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by Bill Snyder | Posted on Thursday, Sep. 6, 2012 — 9:28 AM
African-Americans don’t get kidney stones as frequently as Caucasians.
Are they protected genetically? If so, identifying the genetic factors that retard kidney stone formation could lead to new ways to treat or even prevent this painful condition, according to Vanderbilt University researcher Todd Edwards, Ph.D.
Kidney stones afflict one of every 11 Americans and cost the country more than $2 billion annually. Avoiding them “could really make a difference for a lot of people,” and could cut health costs dramatically, he said.
Until recently, teasing out complicated kidney stone genetics would have required years of study, tens of thousands of patients and hundreds of millions of dollars. Now thanks to BioVU, Vanderbilt’s massive DNA databank, the mother lode is within reach.
This month BioVU logged in its 150,000th unique genetic sample. It is now the world’s largest collection of human DNA linked to searchable, electronic health information, said Dan Roden, M.D., assistant vice chancellor for Personalized Medicine at Vanderbilt and BioVU’s principal investigator.
BioVU began collecting DNA in 2007. Discarded blood specimens from Vanderbilt patients are sent to the DNA Resources Core, where the genetic material is extracted and stored. If patients check a box on a consent form, their leftover blood will not be used, but few choose to “opt out.”
The DNA samples are bar-coded and, along with their matching electronic health records, scrubbed of information that could identify individual patients.
The resulting genetic “gold mine” enables Vanderbilt researchers to quickly pull and analyze the DNA of hundreds of people with particular health conditions or responses to medication.
Before proceeding, BioVU investigators must be approved by Vanderbilt’s Institutional Review Board, sign a data use agreement, and determine, with the help of a BioVU project manager, the feasibility of their idea. Their proposals are then considered by separate pre-review and full review committees consisting of Vanderbilt faculty members.
To date, more than 50 BioVU studies have been approved and are under way.
Researchers are seeking the genetic underpinnings of abnormal heart rhythms, Alzheimer’s disease, bipolar disorder, breast cancer, Crohn’s disease, diabetes, heart attack, high blood pressure, multiple sclerosis, prostate cancer and rheumatoid arthritis.
The research is “groundbreaking,” said BioVU program manager Erica Bowton, Ph.D. “We’re actually changing clinical care from what we’re learning … That’s why I like this job.”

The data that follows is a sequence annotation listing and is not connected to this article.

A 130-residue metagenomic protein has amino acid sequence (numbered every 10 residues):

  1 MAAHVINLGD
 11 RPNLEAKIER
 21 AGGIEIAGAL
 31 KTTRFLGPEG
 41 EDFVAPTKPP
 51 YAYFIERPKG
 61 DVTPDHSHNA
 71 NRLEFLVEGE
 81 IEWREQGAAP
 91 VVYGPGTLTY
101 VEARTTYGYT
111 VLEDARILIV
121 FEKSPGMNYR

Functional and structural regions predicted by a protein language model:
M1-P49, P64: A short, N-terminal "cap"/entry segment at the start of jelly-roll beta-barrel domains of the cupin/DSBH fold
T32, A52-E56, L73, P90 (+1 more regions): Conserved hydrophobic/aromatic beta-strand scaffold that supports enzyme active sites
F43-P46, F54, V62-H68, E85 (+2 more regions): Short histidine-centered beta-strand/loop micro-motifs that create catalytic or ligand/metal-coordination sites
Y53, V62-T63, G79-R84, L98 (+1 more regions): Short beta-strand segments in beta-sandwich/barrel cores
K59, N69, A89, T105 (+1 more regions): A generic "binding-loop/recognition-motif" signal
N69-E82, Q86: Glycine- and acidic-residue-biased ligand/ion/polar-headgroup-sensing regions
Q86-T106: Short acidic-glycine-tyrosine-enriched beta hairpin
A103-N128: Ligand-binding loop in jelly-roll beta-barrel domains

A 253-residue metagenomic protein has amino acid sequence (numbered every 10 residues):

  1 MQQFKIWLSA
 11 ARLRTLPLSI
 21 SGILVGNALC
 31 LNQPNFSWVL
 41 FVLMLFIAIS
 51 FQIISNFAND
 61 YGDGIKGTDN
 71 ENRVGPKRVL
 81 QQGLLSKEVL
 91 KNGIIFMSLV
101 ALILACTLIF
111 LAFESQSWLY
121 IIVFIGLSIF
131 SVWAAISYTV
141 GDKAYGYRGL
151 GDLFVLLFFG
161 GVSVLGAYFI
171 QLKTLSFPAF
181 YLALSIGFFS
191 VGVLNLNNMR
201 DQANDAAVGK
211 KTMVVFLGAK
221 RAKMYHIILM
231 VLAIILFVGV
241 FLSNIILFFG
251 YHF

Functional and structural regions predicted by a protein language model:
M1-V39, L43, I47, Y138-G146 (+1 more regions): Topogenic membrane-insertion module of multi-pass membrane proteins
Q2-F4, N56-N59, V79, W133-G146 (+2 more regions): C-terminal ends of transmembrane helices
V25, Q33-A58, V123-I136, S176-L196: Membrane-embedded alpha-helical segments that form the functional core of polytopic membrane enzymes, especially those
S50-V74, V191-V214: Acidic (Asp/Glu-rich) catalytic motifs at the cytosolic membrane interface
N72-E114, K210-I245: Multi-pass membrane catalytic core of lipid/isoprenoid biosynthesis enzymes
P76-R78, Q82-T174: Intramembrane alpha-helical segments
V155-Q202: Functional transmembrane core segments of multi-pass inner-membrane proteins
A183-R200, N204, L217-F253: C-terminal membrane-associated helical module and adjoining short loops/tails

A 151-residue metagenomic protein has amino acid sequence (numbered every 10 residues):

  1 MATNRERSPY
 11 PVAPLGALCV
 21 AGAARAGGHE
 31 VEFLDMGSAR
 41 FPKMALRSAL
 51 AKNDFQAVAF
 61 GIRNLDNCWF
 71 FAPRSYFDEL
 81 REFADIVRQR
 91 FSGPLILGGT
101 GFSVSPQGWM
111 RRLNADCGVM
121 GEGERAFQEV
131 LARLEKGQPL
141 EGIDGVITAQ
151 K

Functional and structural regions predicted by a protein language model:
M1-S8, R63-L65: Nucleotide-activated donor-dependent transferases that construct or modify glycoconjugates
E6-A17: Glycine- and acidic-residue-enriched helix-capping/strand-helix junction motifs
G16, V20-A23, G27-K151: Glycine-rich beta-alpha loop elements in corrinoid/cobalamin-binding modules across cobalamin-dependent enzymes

For example, Stephen Bruehl, Ph.D., professor of Anesthesiology, is studying genetic factors involved in pain and pain management. In particular, he and his colleagues are studying whether a specific genetic variation affects patients’ response to pain medications following surgery.
From the BioVU storehouse, they pulled the DNA samples of approximately 850 patients who received pain medication after undergoing total knee replacement at Vanderbilt and whose “pain ratings” were noted by nurses in their electronic health records.
“We’re almost to the point where we can start piecing all of this together,” Bruehl said at a recent BioVU symposium.
If patients with the genetic variation experience more pain, routine genetic testing prior to surgery could identify those who need a higher dose or different medication.
Edwards, an assistant professor of Medicine, is investigating the genetic risks for kidney stones in African-Americans with collaborators from University of North Carolina at Chapel Hill and the University of Washington.
This study is unique because people of recent African ancestry are protected from kidney stones compared to Europeans, cases are rare, and the causes for the difference in risks are unknown.
Discovering genetic factors associated with kidney stones in a protected population may provide novel insights into the biology and evolution of stone formation.
It could lead to a genetic test to identify high-risk patients and to prophylactic measures — including lifestyle changes — to help them avoid the condition.
Edwards and his colleagues also are searching BioVU for genetic factors that may explain why African-Americans are less likely to suffer bone fractures from osteoporosis and, with his wife, Digna Velez Edwards, Ph.D., why they are more likely to develop uterine fibroids.
For Edwards, who received his Ph.D. in Human Genetics at Vanderbilt in 2008 and joined the faculty two years later, BioVU represents a tectonic shift in health care that is uniting the fields of genetics, informatics and epidemiology, the study of diseases across populations.
It’s a two-way street, he added. Discoveries made thanks to BioVU certainly will influence patient care. Likewise, changes in clinical care, including the digitizing of patient information, will change research, for example, by raising new questions.
“With these new tools, like BioVU, we can really begin to create these bridges between communities of very sophisticated people,” Edwards said. “These conversations are really just beginning.”
Bill Snyder, (615) 322-4747
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